As part of these dialogues, last April, on behalf of the High Commissioner, I reached agreements with my counterparts in Mali, Ghana and Côte d’Ivoire on the outlines of a migration partnership. The fruitful, candid and open discussions we had in the spirit of cooperation, and the agreements we reached, are a ‘proof of concept’ for the Valletta approach: forming genuine partnerships and accommodating common interests is the way forward. But I also saw that we still have several challenges to overcome if we want to make a difference.

Let me mention four areas where we really need to step up our game and I know it is complicated:

Firstly, we must all commit to doing more by joining forces on all five Valletta pillars. Valletta was a package for a reason; it won’t work if each of us tries to pick and choose. For example, European countries are expecting more effort and results on pillar five, a sensitive one: return, readmission and reintegration. Many African colleagues expect more effort from European countries on pillar two: legal migration and mobility. We all need to step up our efforts, because falling behind on one pillar risks falling behind on other pillars too. Integrating packages is political. We need to cooperate with different ministries: as MFA with Justice and Interior.

Secondly, we must enhance the Trust Funds’ measurable impact on migration. We can all agree on the quick start and the great efforts made by the Commission and EU Delegations. But before allocating more resources and we should allocate more, we should make sure that everyone’s still committed and that we are having a real impact. Let’s discuss at the upcoming Strategic Board meeting how we can improve our dialogue in this process. And how we can ensure the effectiveness and complementarity of actions financed by the Trust Fund. It’s absolutely key that those countries where projects take place are actively involved. The programmes must be aligned with their national migration policies. Otherwise they won’t work.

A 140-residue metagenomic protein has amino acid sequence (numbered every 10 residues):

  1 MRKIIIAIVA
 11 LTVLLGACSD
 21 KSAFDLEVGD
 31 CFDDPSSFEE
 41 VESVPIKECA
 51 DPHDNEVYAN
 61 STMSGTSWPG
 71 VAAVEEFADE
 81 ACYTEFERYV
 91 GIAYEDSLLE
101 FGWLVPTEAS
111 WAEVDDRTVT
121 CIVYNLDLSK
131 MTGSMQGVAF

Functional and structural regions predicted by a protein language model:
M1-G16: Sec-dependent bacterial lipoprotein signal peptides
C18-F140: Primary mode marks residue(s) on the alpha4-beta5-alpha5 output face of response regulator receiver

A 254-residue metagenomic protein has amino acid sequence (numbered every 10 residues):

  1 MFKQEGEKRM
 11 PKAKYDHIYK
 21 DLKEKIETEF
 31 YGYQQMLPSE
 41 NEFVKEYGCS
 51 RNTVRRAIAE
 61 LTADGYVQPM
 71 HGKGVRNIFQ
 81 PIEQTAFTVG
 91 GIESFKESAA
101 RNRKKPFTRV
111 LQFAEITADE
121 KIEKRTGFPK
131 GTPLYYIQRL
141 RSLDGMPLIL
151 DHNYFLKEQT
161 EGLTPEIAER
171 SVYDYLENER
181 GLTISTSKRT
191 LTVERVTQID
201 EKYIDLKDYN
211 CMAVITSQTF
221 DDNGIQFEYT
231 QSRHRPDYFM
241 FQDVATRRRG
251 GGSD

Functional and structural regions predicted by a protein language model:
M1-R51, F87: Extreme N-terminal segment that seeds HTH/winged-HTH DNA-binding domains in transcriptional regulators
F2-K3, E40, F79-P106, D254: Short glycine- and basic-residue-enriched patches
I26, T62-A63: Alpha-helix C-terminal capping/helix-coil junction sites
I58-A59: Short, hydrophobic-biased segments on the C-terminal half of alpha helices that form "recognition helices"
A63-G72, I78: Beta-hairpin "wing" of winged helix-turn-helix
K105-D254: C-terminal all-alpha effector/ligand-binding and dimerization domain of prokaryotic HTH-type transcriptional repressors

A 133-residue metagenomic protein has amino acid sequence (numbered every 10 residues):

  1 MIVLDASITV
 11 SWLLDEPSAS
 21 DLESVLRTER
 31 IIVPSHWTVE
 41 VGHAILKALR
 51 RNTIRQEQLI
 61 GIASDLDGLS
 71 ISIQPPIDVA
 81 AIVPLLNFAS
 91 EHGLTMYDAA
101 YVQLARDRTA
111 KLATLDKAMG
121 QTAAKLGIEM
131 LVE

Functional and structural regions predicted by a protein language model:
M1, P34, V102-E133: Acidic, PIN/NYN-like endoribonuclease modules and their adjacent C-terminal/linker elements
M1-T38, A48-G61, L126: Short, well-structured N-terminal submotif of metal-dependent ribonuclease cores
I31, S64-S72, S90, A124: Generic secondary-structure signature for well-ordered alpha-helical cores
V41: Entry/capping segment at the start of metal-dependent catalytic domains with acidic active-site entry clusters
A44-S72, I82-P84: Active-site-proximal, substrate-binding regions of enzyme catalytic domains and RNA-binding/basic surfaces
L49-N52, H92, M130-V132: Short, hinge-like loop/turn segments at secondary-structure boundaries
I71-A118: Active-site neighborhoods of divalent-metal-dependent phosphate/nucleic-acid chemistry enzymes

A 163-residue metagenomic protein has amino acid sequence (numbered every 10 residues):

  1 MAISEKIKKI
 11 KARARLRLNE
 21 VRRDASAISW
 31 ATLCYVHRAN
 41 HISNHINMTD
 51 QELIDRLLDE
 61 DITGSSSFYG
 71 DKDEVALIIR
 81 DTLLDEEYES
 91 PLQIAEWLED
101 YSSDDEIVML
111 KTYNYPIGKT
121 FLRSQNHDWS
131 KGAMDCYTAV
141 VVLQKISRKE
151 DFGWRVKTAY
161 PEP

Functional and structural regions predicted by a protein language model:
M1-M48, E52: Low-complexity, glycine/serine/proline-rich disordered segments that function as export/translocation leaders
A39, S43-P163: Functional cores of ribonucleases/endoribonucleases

Thirdly, we need long term commitment to tackle the underlying causes of irregular migration. These are different in different countries. The clearer it is us to why people migrate the better we can help. We need to upscale our operational cooperation in the field of security. Last weekend I spoke with my colleague from Chad, Minister Mahamat. We both agreed that having some more projects in itself won’t be enough. We need to be far more ambitious if we want to achieve long term stabilisation. To tackle combination of poverty and regional instability such as in Chad, Libya, Darfur, Nigeria and West Mali.

Finally, in the field we must urgently address insecurity, instability and a lack of economic prospects for young people. It is our collective task to enable young people to realise their full potential. The future of both our continents depends on them. We need their energy and ideas.

Ladies and gentlemen,

As I’ve said, this is not business as usual. The current migration challenges call for concerted action and above all political action.

In Europe we are getting our act together; patience is running out, also during our presidency. There is widespread anxiety in Europe: about migration, about the economy, and about security. People are demanding solutions. A political fact we have to deal with.

In African countries people may wonder why they should help Europe and what they have to gain by working with Europe. I firmly believe that they have plenty to gain by building strong partnerships with closer cooperation on development, education, trade, investment and migration management.